The military heads behind last week’s coup that removed Guinea’s President Alpha Conde have begun a week-long consultation with political, religious and business leaders that they say will lead to the formation of a transitional government.
The dialogue on Tuesday is expected to lay out the framework of a promised government of national unity that would lead Guinea back to constitutional order. It is expected to define the duration of the transition, what political and institutional reforms are needed before elections, and who will lead the transition.
The meeting with the leaders of the main political parties will be followed by talks with representatives of regional governments, then religious organisations.
Civil society groups, diplomatic missions, heads of mining companies and business leaders are also scheduled for meetings with the coup leaders throughout the week.
“We are going to return to our respective staffs and alliances to try to formulate in writing our vision, our proposals that we will submit to the new authorities,” main opposition leader Cellou Dalein Diallo, who ran unsuccessfully against Conde three times in successive presidential elections, said following the session.
However, proceedings were marred by a chaotic and crowded registration process which took up much of the allotted discussion time, Reuters news agency reported. Some smaller political parties were unable to get access.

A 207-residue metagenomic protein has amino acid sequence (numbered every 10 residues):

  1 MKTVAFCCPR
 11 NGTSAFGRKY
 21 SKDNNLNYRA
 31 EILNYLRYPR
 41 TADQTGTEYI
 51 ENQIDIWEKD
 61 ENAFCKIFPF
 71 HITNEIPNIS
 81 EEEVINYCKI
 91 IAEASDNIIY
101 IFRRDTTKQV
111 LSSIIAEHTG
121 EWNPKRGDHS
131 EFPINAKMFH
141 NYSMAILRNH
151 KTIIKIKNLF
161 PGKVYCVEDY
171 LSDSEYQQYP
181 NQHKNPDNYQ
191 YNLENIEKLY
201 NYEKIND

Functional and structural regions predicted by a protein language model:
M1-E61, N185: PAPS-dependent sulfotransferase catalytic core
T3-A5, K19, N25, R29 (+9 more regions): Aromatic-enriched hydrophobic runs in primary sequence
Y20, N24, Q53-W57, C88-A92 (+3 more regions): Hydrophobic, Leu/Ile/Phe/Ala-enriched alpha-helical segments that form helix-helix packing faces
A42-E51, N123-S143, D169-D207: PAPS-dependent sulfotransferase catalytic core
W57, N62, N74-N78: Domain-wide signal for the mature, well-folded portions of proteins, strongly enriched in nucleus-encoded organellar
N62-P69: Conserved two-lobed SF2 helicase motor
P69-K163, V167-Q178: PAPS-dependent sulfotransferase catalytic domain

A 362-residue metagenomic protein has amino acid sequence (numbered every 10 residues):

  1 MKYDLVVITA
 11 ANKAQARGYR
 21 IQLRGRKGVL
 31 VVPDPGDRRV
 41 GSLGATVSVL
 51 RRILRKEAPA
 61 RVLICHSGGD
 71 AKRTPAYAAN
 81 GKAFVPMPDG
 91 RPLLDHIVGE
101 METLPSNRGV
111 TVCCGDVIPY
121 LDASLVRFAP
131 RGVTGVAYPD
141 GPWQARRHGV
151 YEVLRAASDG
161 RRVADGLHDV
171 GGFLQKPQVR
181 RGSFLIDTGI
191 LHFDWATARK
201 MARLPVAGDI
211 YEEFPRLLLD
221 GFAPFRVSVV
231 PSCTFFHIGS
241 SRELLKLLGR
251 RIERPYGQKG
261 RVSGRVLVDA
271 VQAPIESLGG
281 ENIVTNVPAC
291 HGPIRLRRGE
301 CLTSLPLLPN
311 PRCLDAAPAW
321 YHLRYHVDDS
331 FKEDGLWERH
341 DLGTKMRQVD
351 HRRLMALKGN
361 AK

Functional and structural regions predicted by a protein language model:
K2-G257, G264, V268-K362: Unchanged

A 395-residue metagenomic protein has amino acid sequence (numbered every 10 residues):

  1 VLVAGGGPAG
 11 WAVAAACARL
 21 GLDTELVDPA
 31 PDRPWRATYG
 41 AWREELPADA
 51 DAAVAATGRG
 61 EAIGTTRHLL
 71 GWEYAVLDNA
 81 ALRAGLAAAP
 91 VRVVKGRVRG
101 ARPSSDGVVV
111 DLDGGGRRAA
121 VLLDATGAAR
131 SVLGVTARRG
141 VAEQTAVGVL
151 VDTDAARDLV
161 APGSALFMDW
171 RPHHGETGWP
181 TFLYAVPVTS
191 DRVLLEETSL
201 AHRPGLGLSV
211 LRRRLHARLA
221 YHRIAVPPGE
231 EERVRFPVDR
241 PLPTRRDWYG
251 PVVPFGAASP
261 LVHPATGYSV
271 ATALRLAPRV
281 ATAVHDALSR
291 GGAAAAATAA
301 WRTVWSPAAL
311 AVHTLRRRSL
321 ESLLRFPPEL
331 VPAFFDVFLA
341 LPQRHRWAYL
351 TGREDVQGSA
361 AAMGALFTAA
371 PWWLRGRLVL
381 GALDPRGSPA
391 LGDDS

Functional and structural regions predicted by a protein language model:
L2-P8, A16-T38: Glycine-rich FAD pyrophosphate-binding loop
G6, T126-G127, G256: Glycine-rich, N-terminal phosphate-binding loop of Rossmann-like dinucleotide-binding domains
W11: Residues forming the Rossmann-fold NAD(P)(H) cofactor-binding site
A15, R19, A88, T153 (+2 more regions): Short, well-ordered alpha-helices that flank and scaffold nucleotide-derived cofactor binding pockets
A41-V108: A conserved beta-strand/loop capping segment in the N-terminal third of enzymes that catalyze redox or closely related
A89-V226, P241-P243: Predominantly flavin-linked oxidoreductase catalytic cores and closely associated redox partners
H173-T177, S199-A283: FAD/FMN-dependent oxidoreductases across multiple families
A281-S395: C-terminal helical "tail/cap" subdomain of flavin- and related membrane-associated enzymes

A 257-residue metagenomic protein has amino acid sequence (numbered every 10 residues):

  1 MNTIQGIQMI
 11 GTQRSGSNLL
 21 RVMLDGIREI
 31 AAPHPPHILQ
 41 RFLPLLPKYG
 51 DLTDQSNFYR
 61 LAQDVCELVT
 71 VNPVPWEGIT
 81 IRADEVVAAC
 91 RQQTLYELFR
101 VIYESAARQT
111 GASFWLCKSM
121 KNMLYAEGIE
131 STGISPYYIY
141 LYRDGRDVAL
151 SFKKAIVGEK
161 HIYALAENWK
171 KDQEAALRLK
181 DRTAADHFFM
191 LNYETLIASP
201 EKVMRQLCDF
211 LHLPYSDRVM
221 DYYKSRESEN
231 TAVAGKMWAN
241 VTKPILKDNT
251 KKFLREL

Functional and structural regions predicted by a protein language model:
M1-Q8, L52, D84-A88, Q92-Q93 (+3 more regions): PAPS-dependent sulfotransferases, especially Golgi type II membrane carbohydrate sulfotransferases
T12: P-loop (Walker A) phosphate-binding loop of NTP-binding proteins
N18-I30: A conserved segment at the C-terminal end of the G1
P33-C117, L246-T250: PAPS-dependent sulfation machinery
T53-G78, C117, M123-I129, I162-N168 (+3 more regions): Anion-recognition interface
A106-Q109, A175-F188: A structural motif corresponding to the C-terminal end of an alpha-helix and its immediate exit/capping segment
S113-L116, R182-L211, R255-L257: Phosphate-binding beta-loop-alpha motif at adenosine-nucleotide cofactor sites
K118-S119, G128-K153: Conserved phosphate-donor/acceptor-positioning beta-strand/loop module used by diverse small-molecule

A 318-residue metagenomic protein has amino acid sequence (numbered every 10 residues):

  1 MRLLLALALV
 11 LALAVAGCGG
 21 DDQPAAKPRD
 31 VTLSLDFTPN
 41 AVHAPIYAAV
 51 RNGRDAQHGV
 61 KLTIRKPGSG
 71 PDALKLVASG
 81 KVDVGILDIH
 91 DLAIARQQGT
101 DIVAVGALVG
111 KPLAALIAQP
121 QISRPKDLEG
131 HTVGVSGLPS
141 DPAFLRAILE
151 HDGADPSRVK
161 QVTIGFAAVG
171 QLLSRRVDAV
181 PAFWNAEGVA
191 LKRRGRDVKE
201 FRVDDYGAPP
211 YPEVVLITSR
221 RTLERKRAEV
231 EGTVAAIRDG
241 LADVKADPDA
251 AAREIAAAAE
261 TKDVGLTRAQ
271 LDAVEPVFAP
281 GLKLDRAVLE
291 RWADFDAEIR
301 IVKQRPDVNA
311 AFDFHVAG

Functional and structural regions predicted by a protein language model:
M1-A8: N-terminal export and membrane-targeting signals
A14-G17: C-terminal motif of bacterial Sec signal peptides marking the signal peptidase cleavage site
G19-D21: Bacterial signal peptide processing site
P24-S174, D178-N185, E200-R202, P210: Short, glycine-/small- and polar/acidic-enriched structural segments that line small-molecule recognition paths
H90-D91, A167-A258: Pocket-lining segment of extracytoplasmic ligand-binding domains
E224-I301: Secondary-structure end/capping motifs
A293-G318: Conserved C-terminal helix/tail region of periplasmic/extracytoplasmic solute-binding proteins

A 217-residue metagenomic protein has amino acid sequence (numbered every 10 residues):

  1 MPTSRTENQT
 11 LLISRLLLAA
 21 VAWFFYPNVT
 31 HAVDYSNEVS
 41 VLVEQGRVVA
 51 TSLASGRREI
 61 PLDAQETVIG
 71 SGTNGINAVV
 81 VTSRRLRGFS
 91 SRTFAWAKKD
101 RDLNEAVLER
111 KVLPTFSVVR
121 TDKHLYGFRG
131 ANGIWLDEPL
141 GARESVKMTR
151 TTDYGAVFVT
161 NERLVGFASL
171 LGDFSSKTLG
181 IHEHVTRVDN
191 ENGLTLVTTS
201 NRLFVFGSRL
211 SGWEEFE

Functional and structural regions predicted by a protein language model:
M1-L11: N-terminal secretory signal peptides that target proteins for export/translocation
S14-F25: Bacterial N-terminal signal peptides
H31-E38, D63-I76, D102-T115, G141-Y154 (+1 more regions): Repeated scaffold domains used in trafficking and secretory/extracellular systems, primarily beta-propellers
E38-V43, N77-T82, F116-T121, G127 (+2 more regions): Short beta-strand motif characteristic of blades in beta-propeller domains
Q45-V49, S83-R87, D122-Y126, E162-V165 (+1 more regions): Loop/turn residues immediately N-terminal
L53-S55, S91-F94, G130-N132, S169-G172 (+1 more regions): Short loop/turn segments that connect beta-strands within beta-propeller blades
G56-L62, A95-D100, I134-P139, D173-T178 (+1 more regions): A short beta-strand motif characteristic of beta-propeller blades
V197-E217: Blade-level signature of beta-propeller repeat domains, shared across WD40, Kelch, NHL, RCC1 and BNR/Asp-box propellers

The September 5 coup, led by Guinea’s special forces and helmed by Mamady Doumbouya, has been condemned by Guinea’s partners and regional bodies.
West Africa’s main political and economic bloc, the Economic Community of West African States (ECOWAS) which suspended Guinea from its decision making bodies, has called for a short, civilian-led transition.
Al Jazeera’s Ahmed Idris, reporting from Conakry, likened the situation in the capital to a “wait-and-see game”.
“People expected faster developments with the military government … to chart a transitional course … but after 10 days, nothing has happened,” he said.
Idris said the military was finding itself in a “tight spot” as it keeps Conde detained despite calls by the international community to release him.
“This is a man who still has a significant number of followers in this country,” he said.
In a televised statement on Monday evening, the coup leaders announced they would be reopening all of the nation’s land borders starting Wednesday.
Some had been shut after the coup, while other borders had been closed, officially for security reasons, before elections last year in a move that had caused diplomatic tensions with neighbouring countries.
This content was originally published here.